Encapsulate a Crawl Space

How to Encapsulate a Crawl Space

Alex
By Alex
editor

November 11, 2021


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  • A crawl space is a space that separates the first floor from the foundation. The crawl space provides the same functionality as a basement, with the only difference being the height which measures 1.5 meters and less. Just like the attic, most of the air in your home circulates from this space which means that its maintenance is important to ensure you are breathing clean and fresh air.

    Crawl Space encapsulation is the process of installing airtight sealing to prevent moisture from entering the floor above the crawl space. When the crawl space is not maintained, it becomes prone to water damage, leading to problems like high energy bills and poor quality of air. Clean Air Doctors provide crawl space encapsulation to ensure that your home is free from moisture and your air is safe. Read on to learn how you can do it yourself.

    Also Read: Cheap Ways to Insulate a Building

    While it is a good practice to encapsulate crawl spaces, most homes do not require this, especially if the home is not prone to moisture penetration. These are the signs that provide insights into whether or not this process is necessary even before the crawl space is assessed:

    Assessing for Signs

    • Mold on the walls
    • Musty odors
    • Cracks on the foundation and walls
    • High energy bills

    While the symptoms above may not be similar for all homes, taking a look at your crawl space is important, if not necessary, to establish if this process is needed. If the crawl space had been insulated before, look for wetness in the insulation or any standing water, which may be a sign of a poorly maintained drainage system.

    We advise you to seek professional help to ensure the inspection is done effectively. A professional will also conduct a safety inspection to establish if there is any carbon monoxide being emitted by your gas furnace or water heater. This is important as it prevents the back-drafting of gases from leaky gas appliances into your home. 

    Cleaning Your Crawl Space

    After ascertaining that your crawl space requires encapsulation, it is time to clean up your crawl space. Remove anything that is stored in this space, as well as any debris that might have built up over years of usage. In case you are doing the encapsulation on your own, make sure all the piping inside your crawl space is suspended to allow you to cover all the areas inside your crawl space.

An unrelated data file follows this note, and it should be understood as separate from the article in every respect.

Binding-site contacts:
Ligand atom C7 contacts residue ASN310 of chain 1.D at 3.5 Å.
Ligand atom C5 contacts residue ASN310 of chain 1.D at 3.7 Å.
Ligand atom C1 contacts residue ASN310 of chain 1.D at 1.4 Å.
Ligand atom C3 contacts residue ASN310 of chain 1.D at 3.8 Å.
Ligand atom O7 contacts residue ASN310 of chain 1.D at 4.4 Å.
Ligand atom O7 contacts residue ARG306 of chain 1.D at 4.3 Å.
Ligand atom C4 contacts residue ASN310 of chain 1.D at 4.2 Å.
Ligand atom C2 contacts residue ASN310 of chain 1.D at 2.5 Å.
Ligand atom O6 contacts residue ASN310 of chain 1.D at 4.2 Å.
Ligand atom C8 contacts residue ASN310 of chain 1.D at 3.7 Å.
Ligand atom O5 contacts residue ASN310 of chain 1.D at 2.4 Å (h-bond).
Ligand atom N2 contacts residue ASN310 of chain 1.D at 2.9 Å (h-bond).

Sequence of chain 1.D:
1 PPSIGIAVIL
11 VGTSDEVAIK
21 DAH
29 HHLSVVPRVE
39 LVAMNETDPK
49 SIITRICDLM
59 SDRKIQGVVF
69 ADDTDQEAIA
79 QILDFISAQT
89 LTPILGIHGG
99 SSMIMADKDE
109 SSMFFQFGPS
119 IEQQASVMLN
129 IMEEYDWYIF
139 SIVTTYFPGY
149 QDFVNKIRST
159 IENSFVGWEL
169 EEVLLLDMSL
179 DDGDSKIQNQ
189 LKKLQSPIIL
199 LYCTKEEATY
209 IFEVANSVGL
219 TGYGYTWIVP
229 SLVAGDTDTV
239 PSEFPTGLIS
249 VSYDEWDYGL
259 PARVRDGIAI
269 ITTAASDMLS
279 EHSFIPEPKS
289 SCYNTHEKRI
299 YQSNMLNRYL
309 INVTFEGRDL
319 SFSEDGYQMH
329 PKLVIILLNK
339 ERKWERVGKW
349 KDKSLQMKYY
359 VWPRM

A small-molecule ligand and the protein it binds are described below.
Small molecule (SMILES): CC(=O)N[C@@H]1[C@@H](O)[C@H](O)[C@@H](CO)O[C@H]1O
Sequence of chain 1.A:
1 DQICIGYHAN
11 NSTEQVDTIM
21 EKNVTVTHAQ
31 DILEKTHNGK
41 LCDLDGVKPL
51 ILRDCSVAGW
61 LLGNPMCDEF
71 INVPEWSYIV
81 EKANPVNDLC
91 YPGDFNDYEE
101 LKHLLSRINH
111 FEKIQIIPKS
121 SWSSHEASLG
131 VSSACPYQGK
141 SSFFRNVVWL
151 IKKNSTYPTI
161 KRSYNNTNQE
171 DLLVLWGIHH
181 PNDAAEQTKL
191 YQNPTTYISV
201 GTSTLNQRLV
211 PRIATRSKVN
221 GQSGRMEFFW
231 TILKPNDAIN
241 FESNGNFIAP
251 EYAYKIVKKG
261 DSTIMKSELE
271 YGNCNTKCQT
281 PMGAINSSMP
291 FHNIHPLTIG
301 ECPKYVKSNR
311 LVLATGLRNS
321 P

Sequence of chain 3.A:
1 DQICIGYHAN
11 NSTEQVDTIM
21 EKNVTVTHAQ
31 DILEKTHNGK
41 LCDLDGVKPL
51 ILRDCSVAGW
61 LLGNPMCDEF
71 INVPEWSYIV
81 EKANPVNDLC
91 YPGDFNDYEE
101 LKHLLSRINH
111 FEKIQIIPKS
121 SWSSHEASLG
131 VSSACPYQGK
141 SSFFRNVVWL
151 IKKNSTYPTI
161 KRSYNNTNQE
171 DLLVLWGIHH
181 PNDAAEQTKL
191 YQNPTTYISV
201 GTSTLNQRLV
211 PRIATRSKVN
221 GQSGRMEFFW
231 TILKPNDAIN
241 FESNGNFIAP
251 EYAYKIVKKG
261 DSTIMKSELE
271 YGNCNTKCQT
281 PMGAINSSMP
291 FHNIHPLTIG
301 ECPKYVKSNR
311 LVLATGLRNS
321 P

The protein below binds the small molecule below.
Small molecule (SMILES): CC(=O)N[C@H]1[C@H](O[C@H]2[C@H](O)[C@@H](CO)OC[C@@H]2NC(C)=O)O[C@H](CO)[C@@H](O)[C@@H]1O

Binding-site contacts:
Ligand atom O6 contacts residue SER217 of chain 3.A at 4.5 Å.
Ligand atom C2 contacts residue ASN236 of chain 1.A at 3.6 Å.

Additionally, remove all the stagnant water that might be present inside the crawl space, ensuring that it is dry from any moisture. Since moisture creates a hospitable condition for molds, mildew, and infestation of pests and bacteria, remove all these from the wall or any surface, they may be occupying.

    Prevent Moisture

    This step involves repairing any leakage on the drainage system that may have occurred in the crawl space. Apply adhesive glue or silicone sealants on cracks and any openings that allow moisture to enter the crawl space. Look for vents and cover them with insulators to prevent debris, rodents, and water particles from passing through.

    Most crawl spaces host pipes and ducts that lead inside the home; as a result, there may be gaps that are likely to allow air and moisture to enter the space and into the home. To solve this, spraying foam insulation can easily help to close off these holes and waterproof your crawl space.

    Seal and Insulate

    This is the last step in the encapsulation process which provides the needed protection to prevent any moisture or humid air from entering your crawl space. It involves measuring and installing heavy-duty vapor barriers on the foundation and the walls of your crawl space.

    The first thing is to measure the size of the space and cut the barrier a little bit larger than the space to be installed. Then, install the cut vapor barrier consistently, ensuring there is no area uncovered.

    To ensure that no space is left open, apply tape around the pillars and piers holding firm the encapsulated material. The only space that is left is an inspection point that adheres to the termite regulation, thereby preventing any distortion to the encapsulated material in the event of a termite inspection.

    A dehumidifier is also necessary for any encapsulated crawl space. They come in different sizes to suit any crawl space size allowing the space to maintain an acceptable consistent level of about 45-50% all year round. These devices also come with humidity monitors that allow the homeowner to monitor the effectiveness of the device.

    Having an encapsulated crawl space will provide you with a clean and comfortable living space. This will also save you a lot of money in repairs, mold removal, and other costly effects caused by moisture.

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